However, if the defense decides to roll the coverage towards the four playmakers they will be leaving their cornerback one-on-one with Xavier Worthy. That is a matchup Steve Sarkisian would love to have ten times out of ten.

Mix & Matching Different Playmakers

Longhorns Go-Go Package
Visual depiction of 21 personnel in STACK Right formation

Steve Sarkisian may also opt to give Isaiah Neyor (#18) the isolation in these type of formations. Neyor averaged 20 yards per reception at the University of Wyoming in 2021. Sarkisian may want to use his deep threat ability as a way to ‘open up’ the field for the running game. Forcing defenses to choose whether to roll coverages his way or not would exasperate defensive coaches.

Longhorns Go-Go Package
Visual depiction of 21 personnel in FAR formation

Having Keilan Robinson and Bijan on the field at the same time presents a significant problem for defenses. Both are exceptional pass-catchers and will create mismatches in the passing game. Keilan’s break-away speed was on display in 2021 and we could see more of it with more two running back sets.

Longhorns Go-Go Package
Visual depiction of 21 personnel in STACK Left formation

As you can tell, we have mixed in Roschon Johnson, Keilan Robinson, Jahleel Billingsley, Ja’Tavion Sanders, Isaiah Neyor, and Jordan Whittington into these formations. All provide different attributes that can be utilized at different times. Two notable players that were not included were Gunner Helm and Troy Omerie. They are two other players who will see playing time in 2022, perhaps significant playing time if they continue to develop.

Steve Sarkisian can mix and match these playmakers in a multitude of ways. As mentioned above, Bijan Robinson and Keilan Robinson are two exceptional pass catchers and would be a mismatch against every linebacker in coverage. Jordan Whittington is a former running back and could absolutely be moved around and into the backfield at times.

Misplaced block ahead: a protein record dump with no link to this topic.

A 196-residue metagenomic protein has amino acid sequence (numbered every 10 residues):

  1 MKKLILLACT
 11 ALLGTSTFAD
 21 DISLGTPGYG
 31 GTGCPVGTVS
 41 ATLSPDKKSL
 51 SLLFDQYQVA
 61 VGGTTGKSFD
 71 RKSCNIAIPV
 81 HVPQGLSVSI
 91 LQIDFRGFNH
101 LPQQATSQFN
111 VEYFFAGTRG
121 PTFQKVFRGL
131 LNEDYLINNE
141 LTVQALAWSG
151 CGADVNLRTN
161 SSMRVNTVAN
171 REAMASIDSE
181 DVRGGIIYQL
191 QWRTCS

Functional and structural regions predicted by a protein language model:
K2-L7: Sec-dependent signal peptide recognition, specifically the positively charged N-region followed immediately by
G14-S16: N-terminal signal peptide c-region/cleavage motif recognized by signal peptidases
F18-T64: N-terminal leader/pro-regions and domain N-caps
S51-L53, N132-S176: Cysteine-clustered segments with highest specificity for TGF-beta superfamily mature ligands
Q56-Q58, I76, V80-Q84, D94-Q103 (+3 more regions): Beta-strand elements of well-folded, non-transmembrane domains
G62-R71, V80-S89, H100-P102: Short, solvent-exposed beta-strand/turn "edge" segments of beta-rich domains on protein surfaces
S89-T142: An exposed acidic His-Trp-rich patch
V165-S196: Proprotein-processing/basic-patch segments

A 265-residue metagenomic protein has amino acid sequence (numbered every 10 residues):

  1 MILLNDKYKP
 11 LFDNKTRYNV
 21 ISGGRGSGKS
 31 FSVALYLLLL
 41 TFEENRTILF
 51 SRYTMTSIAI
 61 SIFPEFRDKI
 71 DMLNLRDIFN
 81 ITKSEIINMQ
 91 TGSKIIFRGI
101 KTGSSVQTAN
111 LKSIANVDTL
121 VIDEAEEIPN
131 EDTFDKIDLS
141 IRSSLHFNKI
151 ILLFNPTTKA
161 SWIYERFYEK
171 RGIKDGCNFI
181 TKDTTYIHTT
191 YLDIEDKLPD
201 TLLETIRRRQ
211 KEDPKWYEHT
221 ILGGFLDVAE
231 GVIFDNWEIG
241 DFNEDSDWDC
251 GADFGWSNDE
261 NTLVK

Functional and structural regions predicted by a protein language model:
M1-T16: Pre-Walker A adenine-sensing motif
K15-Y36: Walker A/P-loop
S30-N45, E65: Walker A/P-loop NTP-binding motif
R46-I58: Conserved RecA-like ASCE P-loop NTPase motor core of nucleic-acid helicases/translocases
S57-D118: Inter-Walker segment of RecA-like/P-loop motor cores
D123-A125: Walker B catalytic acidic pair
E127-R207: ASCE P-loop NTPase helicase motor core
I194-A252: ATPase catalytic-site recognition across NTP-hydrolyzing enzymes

Steve Sarkisian’s Deviation To The Go-Go Offense

A slight variation from the ‘pure’ Go-Go offense to the potential Longhorns package would be the quarterback position. Brennan Marion used his quarterbacks in the run game often when he was the offensive coordinator for William & Mary.

Steve Sarkisian does not like to use his quarterbacks in the run game. Sarkisian would much rather create option plays using run/pass options. Instead of using the traditional speed-option or read-option plays that require the quarterback to be a threat as a runner.

This Longhorns Go-Go package will most likely be brought on slowly. However, it has significant advantages to it and presents defenses with problems they aren’t accustomed to solving. Getting the best five playmakers on the field at the same time should be the goal for Sarkisian and this offensive staff. Two running back sets allow for that to happen.

The biggest challenge for Steve Sarkisian and this coaching staff will be to persuade these players to buy-in. This is an offense that demands selflessness, as we’ve talked about earlier.

Asking star running backs like Bijan Robinson and Jaydon Blue to block a defensive end or linebacker at times will not be easy. Not that I doubt they will give it their best, but it’s unquestionably a change to how they have played football their entire lives. However, with the locker room and coaching staff that is now in place, the culture will promote selflessness and team success.

Closing

Brennan Marion is on the fast track to a Power-Five offensive coordinator position. The Longhorns will not be able to keep him for more than a season or two, especially if Sarkisian incorporates the Go-Go package effectively early on.

Sarkisian will have to be an open book and learn about Brennan Marion’s offense and his philosophies as much as he can before Marion out grows his role as the passing game coordinator and wide receivers coach.

Overall, Brennan Marion is one of the brightest young minds in football and Texas is lucky to have him in the building. Not only is his scheme new and exciting, but the energy he brings as a coach and a recruiter is on full-display already on his Instagram: @brennan_coach.


Longhorn Nation should also be excited that @longhorns_atb has started a podcast! Find us on Apple podcasts and Spotify by typing in “Around The Horns” or follow this link. You can also find our episodes on YouTube! We go live every Monday 7pm EST, check out our latest one here.

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Author: Ryan McAloon

Founder & CEO of Texas-Talk.com